When you have a bacterial infection, your doctor gives you an antibiotic. Antibiotics only cure infections caused by bacteria, like:

  • Strep throat
  • Staph infection
  • Sinus infections
  • Some pneumonia
  • Some ear infections

Antibiotics can make you or your kids feel better fast when they’re taken for those things. But if you take antibiotics for infections they can’t treat, like ones caused by viruses, bacteria can build up antibiotic resistance.

When you take antibiotics and don’t have an infection from bacteria, it gives the bacteria the chance to learn from the antibiotic, and then it can change to survive and grow, which means next time you really need an antibiotic, it might not work as well. This is bacteria becoming antibiotic resistant.

Some of the illnesses antibiotics can’t cure are:

  • Colds
  • Flu
  • Most coughs and bronchitis
  • Sore throat not caused by strep
  • Runny nose

Unfortunately, a bacterial infection in your lungs or strep throat can have a lot of the same symptoms as the flu. Your doctor can tell whether you have a bacterial or viral infection by doing a quick test, like a throat swab.

If you’re trying to figure out if you need to go to the doctor because you’re not sure if you have more than a common cold, though, this chart can help:

What Your Symptoms Mean

If you’re prescribed an antibiotic, make sure you take it exactly how your doctor told you to. Don’t stop taking it early, even if you feel better. You need to kill all of the bacteria to keep from getting sick again.

If you do have a viral infection, like a cold or the flu, these are things you can try to feel better:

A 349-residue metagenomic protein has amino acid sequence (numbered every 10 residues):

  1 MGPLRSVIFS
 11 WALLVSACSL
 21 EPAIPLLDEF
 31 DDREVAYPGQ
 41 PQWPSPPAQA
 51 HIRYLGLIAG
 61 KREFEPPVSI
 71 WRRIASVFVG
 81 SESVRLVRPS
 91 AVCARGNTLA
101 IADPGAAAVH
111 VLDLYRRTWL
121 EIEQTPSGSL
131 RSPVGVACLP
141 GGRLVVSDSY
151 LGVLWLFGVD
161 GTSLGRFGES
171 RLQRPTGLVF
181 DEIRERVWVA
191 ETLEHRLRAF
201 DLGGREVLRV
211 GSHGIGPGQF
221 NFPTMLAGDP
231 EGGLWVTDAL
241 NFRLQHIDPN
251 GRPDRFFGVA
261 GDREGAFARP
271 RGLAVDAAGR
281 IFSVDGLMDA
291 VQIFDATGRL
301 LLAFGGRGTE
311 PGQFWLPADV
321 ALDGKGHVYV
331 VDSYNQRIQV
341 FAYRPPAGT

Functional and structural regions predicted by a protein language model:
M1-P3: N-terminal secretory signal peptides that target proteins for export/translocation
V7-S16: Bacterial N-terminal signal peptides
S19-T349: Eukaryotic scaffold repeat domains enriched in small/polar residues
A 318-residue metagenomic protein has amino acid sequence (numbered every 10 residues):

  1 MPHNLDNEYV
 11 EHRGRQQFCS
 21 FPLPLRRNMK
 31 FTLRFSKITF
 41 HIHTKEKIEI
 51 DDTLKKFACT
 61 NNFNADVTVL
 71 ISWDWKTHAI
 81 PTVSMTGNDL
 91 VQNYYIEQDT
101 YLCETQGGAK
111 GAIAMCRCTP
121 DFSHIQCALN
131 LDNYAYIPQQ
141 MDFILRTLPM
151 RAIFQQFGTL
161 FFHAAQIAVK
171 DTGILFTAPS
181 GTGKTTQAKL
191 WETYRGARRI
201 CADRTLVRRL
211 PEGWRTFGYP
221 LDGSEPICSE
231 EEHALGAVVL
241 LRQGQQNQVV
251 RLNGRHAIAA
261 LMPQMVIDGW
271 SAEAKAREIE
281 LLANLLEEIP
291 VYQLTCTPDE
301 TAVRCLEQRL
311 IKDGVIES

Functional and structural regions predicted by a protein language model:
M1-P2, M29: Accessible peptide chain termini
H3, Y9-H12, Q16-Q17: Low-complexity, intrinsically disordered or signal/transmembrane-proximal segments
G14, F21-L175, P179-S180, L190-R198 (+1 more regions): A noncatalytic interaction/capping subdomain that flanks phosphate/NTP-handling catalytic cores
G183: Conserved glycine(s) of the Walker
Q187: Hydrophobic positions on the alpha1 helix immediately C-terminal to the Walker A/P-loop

• Get lots of rest.
  • Drink plenty of fluids.
  • Take an over-the-counter pain reliever. Ask your doctor or pharmacist which pain relievers are right for your child’s age and how much you should give him or her.
  • Try over-the-counter cold or cough medicine (check if it’s OK for kids).

And if you’re still not sure, don’t forget that Health Alliance members can call the Anytime Nurse Line 24/7 for help figuring out what you might have and if you should visit the doctor.

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Essential Health Benefits: Get More for Your Money

Upgrading to the Meal

That glorious moment when the server at a restaurant clarifies that your meal comes with a drink … not for an extra cost, but with. Wow, what a moment. As of January 1, 2014, your health insurance plan comes with Essential Health Benefits.

If you’ve been a Health Alliance member before, we’ve covered many of these benefits for years, so you won’t see or feel much change. But if you’re new to us, welcome and enjoy!

Essential Health Benefits stretch across 10 categories. By law, no matter your age, gender, or medical history, you’re covered in these 10 areas.

Essential Health Benefits

Details

Ambulatory Patient Services Care you get at a doctor’s office, clinic, or outpatient surgery center, including home health services and hospice care.
Emergency Services Care provided in an emergency situation where you believe your health is in serious danger, like chest pain, a broken bone, or unconsciousness.
Hospitalization Care from doctors, nurses, and hospital staff, room and board, surgeries, and transplants you receive during your hospital stay, or care in a skilled nursing facility.
Laboratory Services Testing to help a doctor diagnose an injury, illness, or condition, or monitor how well a treatment is working.
Maternity and Newborn Care Prenatal care through newborn care.
Mental Health Services and Addiction Treatment Inpatient and outpatient care to treat a mental health condition or substance abuse.
Rehab Services and Devices Services and devices to help you regain mental and physical skills lost because of injury, disability, or a chronic condition.
Pediatric Services Wellness visits and recommended vaccines and immunizations for infants and children, as well as dental and vision care for children under 19 years old.
Prescription Drugs Antibiotics and medicines to treat an ongoing condition, like high cholesterol.
Preventive and Wellness Services and Chronic Disease Treatment Physicals, immunizations, preventive screenings, and care for chronic conditions, like asthma and diabetes.

*Some services do have limits.